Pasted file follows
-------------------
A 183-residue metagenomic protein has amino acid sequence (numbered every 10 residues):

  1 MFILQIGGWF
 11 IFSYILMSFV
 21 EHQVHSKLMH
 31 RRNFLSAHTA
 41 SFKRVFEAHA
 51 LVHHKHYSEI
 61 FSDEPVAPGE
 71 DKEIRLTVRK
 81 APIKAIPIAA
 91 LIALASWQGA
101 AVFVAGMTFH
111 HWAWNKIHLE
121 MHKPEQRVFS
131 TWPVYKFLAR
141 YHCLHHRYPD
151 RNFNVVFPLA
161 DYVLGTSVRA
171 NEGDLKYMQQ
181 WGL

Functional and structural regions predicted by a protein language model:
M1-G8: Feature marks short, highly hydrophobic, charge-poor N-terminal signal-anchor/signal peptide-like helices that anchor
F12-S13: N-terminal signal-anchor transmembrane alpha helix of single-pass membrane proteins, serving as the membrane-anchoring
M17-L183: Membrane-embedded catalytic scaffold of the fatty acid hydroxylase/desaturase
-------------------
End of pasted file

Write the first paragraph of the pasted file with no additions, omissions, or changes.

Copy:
A 183-residue metagenomic protein has amino acid sequence (numbered every 10 residues):